Friday, October 28, 2011

Halloween Effect

The Halloween Effect is getting passed over this year.  All eyes are on the European debt crisis and most traders are preoccupied with calculating expected returns under ever riskier market conditions. The Halloween Effect is really the second half of the old market maxim “sell in May and go away.”  In the fall investors return from vacation and begin picking up undervalued equities.  The action has been noted to created an upward movement in stock prices that begins after Halloween and continues through April. 

Academics ignore calendar effects altogether so you will not find a great deal about the Halloween Effect in scholarly literature, proving or disproving its existence.  However, two professors Bouman and Jacobsen found the Halloween Effect very much in evidence in the U.S. and thirty-five other countries around the world.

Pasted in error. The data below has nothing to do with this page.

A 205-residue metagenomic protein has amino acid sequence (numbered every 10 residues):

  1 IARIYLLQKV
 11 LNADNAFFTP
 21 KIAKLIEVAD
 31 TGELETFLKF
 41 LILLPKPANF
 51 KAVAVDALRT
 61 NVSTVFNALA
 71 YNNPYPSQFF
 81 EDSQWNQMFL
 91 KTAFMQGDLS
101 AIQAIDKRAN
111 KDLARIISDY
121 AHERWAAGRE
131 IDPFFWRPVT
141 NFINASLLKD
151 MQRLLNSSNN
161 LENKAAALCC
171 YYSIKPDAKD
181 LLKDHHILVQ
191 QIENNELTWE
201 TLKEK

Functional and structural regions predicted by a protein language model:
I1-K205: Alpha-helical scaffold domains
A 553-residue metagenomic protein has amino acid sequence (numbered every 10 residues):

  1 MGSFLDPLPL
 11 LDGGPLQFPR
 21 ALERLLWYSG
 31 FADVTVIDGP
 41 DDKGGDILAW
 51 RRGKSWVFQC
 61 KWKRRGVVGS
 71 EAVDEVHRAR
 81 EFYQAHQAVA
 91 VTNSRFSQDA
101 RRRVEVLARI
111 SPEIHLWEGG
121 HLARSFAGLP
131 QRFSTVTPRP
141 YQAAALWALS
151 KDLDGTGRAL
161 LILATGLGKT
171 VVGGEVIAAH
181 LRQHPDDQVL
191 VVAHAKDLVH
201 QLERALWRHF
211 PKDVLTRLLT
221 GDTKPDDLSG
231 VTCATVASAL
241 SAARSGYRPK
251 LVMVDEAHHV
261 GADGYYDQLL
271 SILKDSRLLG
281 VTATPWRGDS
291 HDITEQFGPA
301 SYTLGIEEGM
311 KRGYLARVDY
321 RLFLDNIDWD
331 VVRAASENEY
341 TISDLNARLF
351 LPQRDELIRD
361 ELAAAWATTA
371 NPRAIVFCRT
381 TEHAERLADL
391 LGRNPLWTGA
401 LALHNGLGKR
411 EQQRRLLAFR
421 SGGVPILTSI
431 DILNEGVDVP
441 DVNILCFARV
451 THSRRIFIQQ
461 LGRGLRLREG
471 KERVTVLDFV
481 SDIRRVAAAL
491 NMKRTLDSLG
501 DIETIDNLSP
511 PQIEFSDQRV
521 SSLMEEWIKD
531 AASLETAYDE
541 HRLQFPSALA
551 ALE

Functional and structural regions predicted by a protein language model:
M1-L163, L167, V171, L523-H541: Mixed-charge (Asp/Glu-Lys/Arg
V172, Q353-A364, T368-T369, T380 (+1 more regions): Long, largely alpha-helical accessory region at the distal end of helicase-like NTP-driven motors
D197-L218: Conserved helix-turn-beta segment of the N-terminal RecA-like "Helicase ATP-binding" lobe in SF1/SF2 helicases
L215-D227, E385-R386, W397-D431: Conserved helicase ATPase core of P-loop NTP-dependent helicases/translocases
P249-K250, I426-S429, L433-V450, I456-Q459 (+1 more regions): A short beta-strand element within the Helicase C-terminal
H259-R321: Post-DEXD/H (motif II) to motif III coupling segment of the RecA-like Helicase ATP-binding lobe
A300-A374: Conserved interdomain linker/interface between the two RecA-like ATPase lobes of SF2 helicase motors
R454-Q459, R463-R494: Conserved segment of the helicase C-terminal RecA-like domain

This calendar effect has been a topic in this blog before, but this year is different.  We see no trend moving back into the market propelled by the calendar-related investing or any other driver.  Granted we have observed net money inflow into all sectors in the months of September and October this year.  However, the uncertainty associated with sovereign debt problems has left the market in a state of volatility that has overshadowed sapped the impact such money flows might have on valuation and pricing.

Given, that investors appear to be entirely too skittish given debt problems in Europe in particular.  We expect little in the way of Halloween Effect, making it necessary for investor to remain very careful in their stock picking.  Simply allocating more to equities without discrimination among stocks is not likely to yield strong results.

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